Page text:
David L. Kirp asked in a recent article why our society has abandoned school integration since it is “the one tool that has been shown to work.” Kirp wrote:

“To the current reformers, integration is at best an irrelevance and at worst an excuse to shift attention away from shoddy teaching. But a spate of research says otherwise. The experience of an integrated education made all the difference in the lives of black children — and in the lives of their children as well. These economists’ studies consistently conclude that African-American students who attended integrated schools fared better academically than those left behind in segregated schools. They were more likely to graduate from high school and attend and graduate from college; and, the longer they spent attending integrated schools, the better they did. What’s more, the fear that white children would suffer, voiced by opponents of integration, proved groundless. Between 1970 and 1990, the black-white gap in educational attainment shrank — not because white youngsters did worse but because black youngsters did better.”

Kirp’s article drew a response from James S. Liebman, a law professor at Columbia University and former chief accountability officer for the New York City public schools. Liebman, wrote a letter asserting that today’s “reformers” had found a way to advance racial integration. He wrote:

“David L. Kirp (“Making Schools Work,” Sunday Review, May 20) is right that school integration has done more to improve the life chances of poor and minority children than other known interventions. He is wrong to suggest that there’s no longer any way to achieve integration and to pit it against recent school reforms that also improve life chances.

“A cornerstone of the new reforms is to replace failing schools with higher performing ones. If the new schools are integrated, as a number of civil rights and new-school groups have recently proposed, we can get the best of both worlds.”

Kirp has the better of this debate.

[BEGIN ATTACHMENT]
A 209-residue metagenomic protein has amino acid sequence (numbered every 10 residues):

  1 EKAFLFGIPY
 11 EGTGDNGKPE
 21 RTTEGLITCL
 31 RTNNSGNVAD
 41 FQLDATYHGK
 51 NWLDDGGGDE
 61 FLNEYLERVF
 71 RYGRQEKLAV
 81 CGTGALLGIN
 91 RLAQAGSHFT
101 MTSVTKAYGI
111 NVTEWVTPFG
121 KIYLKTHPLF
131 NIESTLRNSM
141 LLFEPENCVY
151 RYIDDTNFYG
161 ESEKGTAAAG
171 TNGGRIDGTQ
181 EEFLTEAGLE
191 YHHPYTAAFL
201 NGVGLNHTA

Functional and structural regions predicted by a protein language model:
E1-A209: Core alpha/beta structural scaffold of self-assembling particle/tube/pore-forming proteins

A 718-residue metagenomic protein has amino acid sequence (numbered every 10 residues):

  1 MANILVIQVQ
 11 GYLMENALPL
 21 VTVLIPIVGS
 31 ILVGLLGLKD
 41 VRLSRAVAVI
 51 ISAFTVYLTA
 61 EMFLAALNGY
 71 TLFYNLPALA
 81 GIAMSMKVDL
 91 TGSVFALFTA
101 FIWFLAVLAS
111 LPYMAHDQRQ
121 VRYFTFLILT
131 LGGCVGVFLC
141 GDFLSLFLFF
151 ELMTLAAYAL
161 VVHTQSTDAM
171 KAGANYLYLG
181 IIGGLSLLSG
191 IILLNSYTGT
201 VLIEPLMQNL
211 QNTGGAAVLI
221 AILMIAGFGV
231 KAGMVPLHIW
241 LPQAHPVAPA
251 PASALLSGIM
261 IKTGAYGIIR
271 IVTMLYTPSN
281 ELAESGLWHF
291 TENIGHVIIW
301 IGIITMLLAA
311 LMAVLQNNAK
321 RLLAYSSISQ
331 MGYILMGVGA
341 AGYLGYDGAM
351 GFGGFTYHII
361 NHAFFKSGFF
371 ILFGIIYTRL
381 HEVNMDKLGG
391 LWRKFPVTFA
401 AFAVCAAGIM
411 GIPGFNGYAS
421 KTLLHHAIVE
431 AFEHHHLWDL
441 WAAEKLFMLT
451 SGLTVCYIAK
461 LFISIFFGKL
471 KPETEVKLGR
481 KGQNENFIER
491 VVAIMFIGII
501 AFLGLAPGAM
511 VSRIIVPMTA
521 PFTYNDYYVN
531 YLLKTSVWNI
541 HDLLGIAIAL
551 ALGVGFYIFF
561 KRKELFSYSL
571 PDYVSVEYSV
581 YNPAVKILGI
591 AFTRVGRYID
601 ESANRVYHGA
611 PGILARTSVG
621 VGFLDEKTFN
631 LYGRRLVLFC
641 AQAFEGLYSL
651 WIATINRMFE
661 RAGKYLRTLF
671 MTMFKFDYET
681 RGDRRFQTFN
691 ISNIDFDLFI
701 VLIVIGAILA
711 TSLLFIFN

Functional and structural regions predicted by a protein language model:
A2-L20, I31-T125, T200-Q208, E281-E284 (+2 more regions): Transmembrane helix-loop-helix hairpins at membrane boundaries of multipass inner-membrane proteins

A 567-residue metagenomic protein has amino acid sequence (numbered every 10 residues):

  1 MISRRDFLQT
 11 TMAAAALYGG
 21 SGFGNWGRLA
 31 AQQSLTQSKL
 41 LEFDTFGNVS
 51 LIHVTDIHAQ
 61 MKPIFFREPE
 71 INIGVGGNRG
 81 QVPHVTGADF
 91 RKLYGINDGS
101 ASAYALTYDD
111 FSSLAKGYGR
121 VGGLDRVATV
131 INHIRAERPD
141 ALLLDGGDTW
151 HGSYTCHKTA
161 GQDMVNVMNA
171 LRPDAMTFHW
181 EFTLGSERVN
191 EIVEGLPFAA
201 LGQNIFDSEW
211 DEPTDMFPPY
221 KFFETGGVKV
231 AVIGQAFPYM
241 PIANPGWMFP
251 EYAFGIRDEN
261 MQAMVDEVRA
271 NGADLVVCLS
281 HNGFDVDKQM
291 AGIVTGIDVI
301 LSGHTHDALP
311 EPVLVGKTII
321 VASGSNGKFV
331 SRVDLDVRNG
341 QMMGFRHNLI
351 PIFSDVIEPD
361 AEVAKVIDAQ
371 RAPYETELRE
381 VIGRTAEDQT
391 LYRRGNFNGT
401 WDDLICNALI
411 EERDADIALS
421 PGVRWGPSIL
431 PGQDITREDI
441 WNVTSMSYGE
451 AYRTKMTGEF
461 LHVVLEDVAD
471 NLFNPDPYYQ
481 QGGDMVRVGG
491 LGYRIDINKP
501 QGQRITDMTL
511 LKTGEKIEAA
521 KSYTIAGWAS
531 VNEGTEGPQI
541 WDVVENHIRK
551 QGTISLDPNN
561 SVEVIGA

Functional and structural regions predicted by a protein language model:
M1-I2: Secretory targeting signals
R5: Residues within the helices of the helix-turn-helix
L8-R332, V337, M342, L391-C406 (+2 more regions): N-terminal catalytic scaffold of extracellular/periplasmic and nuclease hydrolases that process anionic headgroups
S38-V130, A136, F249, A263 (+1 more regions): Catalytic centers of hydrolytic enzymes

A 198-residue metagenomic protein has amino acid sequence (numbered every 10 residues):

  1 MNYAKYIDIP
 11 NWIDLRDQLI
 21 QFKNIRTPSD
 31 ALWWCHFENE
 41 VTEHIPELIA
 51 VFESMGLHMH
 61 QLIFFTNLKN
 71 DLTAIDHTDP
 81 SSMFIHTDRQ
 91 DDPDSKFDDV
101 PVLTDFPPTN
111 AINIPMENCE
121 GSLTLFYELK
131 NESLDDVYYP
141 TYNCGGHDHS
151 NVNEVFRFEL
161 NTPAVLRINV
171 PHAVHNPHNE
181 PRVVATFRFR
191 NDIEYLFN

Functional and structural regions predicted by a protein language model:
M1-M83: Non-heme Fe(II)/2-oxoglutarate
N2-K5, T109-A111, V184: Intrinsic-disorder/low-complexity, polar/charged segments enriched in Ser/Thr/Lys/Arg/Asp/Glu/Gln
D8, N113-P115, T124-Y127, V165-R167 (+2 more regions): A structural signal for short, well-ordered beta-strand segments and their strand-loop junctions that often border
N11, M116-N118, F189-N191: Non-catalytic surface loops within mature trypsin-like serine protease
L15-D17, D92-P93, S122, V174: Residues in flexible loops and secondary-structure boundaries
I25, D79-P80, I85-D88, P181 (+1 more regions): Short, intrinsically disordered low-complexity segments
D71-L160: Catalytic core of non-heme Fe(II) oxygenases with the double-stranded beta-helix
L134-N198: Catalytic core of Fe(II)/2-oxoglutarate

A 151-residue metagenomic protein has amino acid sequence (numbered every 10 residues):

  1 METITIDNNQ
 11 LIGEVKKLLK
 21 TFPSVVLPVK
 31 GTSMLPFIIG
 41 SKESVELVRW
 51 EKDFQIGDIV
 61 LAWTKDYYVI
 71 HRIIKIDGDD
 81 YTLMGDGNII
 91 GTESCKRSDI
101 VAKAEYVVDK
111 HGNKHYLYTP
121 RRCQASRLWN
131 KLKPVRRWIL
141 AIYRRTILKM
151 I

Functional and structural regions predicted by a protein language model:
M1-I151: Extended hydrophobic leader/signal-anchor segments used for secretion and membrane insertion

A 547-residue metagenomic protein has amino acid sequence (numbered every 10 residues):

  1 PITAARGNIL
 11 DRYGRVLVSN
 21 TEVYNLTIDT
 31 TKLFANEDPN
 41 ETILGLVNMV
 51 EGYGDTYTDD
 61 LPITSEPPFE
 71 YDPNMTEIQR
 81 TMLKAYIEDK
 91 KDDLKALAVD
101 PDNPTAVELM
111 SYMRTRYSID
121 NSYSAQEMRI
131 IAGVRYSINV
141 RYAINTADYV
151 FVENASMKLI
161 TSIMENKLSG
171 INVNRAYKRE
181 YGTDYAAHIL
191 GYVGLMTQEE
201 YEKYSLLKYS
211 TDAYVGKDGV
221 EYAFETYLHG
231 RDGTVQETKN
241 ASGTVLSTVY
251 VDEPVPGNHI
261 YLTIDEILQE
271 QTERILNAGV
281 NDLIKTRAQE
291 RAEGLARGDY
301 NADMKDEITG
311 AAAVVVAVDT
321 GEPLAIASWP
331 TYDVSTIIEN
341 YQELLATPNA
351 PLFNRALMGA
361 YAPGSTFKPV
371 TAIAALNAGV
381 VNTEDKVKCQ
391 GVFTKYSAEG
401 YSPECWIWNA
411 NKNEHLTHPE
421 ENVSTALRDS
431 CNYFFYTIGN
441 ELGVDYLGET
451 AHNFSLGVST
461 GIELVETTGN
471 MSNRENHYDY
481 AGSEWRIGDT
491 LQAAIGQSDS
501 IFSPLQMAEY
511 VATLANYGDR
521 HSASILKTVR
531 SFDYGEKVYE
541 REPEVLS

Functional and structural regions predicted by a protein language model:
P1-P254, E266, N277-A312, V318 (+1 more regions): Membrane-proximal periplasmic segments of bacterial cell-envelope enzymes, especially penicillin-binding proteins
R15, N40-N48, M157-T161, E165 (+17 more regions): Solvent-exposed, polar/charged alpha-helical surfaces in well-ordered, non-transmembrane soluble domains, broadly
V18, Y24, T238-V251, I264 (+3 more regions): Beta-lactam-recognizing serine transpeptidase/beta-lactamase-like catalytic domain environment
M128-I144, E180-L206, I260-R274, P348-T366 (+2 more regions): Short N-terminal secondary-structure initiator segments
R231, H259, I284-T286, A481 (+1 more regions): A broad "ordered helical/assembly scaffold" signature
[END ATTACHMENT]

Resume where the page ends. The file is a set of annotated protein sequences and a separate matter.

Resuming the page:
When was the last time you heard a testing-and-choice corporate reformer propose a plan to reduce racial segregation in the schools?

What proportion of charter schools are racially homogeneous or racially integrated?

What evidence is there that new schools are more integrated than the large schools they replaced?

What evidence is there that the brand new school will be high-performing in comparison to the low-performing school that it replaces?

How many of the new schools “succeed” by avoiding or excluding the low-performing students who were previously enrolled in the “failing school”?

How many of the new schools are racially integrated?

If the Schott Foundation’s latest report is correct, New York City systematically provides schools that are more segregated and less likely to have adequate resources to students who are poor and black and Hispanic.

Until we have answers to these questions, it is wishful thinking to see the “closing schools” strategy as one that advances racial integration.

Based on history as well as research, it is likely that the reformers’ strategy of school choice will exacerbate S. And the replacement of large schools by small schools will also exacerbate racial segregation. One of the reasons that public policy encouraged comprehensive schools in the 1960s was to increase the demographic reach of schools and promote integration.

But that was then. We seem to learn nothing from history.

Diane